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Posts Tagged ‘Cold Reading’

The Art of Cold Reading a Script

In Professionals on May 8, 2012 at 9:55 am

Cold reading a script is an essential skill for any hopeful actor, but there is much more to cold reading a script than quick, short-term memorization. As an auditioning actor, talent must also show that he or she is listening to fellow actors. Rather than being tempted to peek at the lines during an audition, it’s helpful to practice cold reading before the audition. With enough practice, you will be able to cold read without peeking.

During an audition, confine your memorizing to brief glances. Then return to eye contact with your reading partner. Never let yourself look at your lines for longer than a quick glance. With practice, you will be surprised by how much you can absorb in that glance. Make an effort not to utter a line while looking at the script. Reading a line directly off your script is a great way to blow the audition. During a cold read, the only time you should be looking at your script is during quick silences between lines.

Make eye contact with your partner while reading your lines. This shows the casting director that you have a professional demeanor and a commitment to the craft of acting. Stay in character while reciting your lines.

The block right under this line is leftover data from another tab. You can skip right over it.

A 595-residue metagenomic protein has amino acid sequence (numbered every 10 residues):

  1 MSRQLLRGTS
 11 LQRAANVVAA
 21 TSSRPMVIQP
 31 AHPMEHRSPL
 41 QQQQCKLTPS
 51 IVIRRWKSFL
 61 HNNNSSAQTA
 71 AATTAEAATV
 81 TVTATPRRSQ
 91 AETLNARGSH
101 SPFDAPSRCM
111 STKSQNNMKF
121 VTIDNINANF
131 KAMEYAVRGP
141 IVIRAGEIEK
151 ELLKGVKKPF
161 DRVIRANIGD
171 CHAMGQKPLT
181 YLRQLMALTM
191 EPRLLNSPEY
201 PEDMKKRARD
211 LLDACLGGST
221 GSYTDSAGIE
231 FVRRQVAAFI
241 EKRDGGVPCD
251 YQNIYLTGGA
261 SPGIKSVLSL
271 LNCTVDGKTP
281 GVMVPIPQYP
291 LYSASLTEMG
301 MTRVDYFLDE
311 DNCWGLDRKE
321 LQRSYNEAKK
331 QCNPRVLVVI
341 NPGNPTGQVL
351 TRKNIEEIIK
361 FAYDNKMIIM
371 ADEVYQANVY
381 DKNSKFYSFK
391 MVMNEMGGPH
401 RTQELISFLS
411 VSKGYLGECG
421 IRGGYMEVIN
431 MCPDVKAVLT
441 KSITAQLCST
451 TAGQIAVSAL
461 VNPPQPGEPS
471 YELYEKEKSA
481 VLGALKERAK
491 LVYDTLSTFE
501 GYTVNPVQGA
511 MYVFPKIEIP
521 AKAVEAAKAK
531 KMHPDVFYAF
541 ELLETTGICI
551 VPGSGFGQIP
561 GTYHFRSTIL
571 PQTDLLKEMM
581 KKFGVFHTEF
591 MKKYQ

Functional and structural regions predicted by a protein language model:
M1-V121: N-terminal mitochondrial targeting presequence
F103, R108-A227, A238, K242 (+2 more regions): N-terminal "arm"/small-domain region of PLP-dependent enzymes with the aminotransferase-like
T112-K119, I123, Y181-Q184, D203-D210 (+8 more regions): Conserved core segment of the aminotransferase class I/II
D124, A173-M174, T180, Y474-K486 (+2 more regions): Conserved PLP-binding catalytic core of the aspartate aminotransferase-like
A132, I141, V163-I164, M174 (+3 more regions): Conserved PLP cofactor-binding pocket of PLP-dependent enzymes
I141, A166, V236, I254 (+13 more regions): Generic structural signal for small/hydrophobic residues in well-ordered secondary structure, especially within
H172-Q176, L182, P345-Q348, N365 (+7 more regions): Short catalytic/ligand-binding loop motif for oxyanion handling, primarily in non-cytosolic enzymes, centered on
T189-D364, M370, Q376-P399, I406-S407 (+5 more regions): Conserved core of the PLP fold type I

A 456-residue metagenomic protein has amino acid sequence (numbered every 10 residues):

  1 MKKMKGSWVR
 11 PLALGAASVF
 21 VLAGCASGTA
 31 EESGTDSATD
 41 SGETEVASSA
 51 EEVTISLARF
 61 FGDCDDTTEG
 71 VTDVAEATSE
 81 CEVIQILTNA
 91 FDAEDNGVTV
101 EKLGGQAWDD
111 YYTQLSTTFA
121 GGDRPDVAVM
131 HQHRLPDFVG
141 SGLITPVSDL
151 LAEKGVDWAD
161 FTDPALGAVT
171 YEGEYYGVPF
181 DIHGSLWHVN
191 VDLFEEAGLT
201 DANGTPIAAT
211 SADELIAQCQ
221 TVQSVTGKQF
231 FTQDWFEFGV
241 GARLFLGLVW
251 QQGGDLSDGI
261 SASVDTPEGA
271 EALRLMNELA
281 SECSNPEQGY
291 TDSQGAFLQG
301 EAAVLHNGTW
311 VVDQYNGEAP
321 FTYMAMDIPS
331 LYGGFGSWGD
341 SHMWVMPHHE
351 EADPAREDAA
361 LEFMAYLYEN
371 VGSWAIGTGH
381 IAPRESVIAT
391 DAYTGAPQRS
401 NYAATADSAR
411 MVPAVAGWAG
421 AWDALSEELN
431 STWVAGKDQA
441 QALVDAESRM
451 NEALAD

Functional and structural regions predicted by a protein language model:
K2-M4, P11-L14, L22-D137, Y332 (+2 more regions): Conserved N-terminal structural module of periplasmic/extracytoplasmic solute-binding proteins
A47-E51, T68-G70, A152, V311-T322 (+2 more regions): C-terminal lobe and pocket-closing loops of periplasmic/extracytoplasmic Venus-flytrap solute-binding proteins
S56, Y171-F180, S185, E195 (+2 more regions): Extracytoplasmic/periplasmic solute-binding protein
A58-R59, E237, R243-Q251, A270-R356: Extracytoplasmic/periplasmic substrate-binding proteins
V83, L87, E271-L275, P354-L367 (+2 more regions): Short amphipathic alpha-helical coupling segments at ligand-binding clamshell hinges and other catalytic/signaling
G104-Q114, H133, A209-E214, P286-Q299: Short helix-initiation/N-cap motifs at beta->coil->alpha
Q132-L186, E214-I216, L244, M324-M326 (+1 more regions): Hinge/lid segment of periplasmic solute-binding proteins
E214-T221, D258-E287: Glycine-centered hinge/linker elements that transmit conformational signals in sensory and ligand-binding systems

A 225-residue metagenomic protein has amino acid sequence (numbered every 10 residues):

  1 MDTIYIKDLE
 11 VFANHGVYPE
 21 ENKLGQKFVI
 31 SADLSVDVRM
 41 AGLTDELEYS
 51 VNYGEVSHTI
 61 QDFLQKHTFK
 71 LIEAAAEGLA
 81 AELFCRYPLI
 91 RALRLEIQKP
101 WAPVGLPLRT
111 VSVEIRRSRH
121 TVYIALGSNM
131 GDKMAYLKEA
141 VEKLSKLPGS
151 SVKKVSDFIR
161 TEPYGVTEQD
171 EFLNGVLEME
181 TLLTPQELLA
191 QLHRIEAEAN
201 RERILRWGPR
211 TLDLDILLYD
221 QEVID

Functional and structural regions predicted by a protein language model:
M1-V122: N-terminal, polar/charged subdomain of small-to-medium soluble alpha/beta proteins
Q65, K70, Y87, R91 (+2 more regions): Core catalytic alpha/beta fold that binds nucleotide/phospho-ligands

Begin scanning the script as soon as it is handed out. Do not waste any time socializing or switching seats or looking around. As soon as the cold script hits your hand, make every effort to read the entire scene before anyone begins his or her audition. Give attention to memorizing the first and last lines, so you can have a strong start and finish. Following these guidelines will make your first impression the best it can be!

Tips on Cold Reading a Script

In Music, Professionals on October 21, 2011 at 6:30 am

Aspiring actors know that they must become accomplished in cold reading a script. That means fine tuning the ability to read for a part from a script you have never seen. Cold reading is not as easy as it seems, but it is an essential skill for an actor. Here are some basics to help you shine on your next audition.

In regular theater, actors are giving a long time for memorization and preparation. Theater actors often have a prepared monologue in their repertoire that they recite at auditions. There is a difference in film and commercial auditions, however. In a film audition cold reading is the accepted format. There is usually no monologue portion.

Typically, the industry convention is to give actors their script at least one day before the audition. But this seldom happens. The film industry is so busy and extemporaneous, that actors simply have to adapt to the flow and demands of producers and directors. If you can hone your cold reading skills, you’ll never need to go into an audition worried.

How do you learn to cold read? The best way to learn to cold read is to jump right in. Just grab a script, read a line, memorize it, then immediately recite the line without reading the script. The only way to master cold reading is to practice. With much practice and repetition, you will advance from cold reading a few words at a time to cold reading several lines at once. Once you have practiced some cold reading alone, then find another actor to work with. Practicing the skill of cold reading will someone else will improve both of your skills.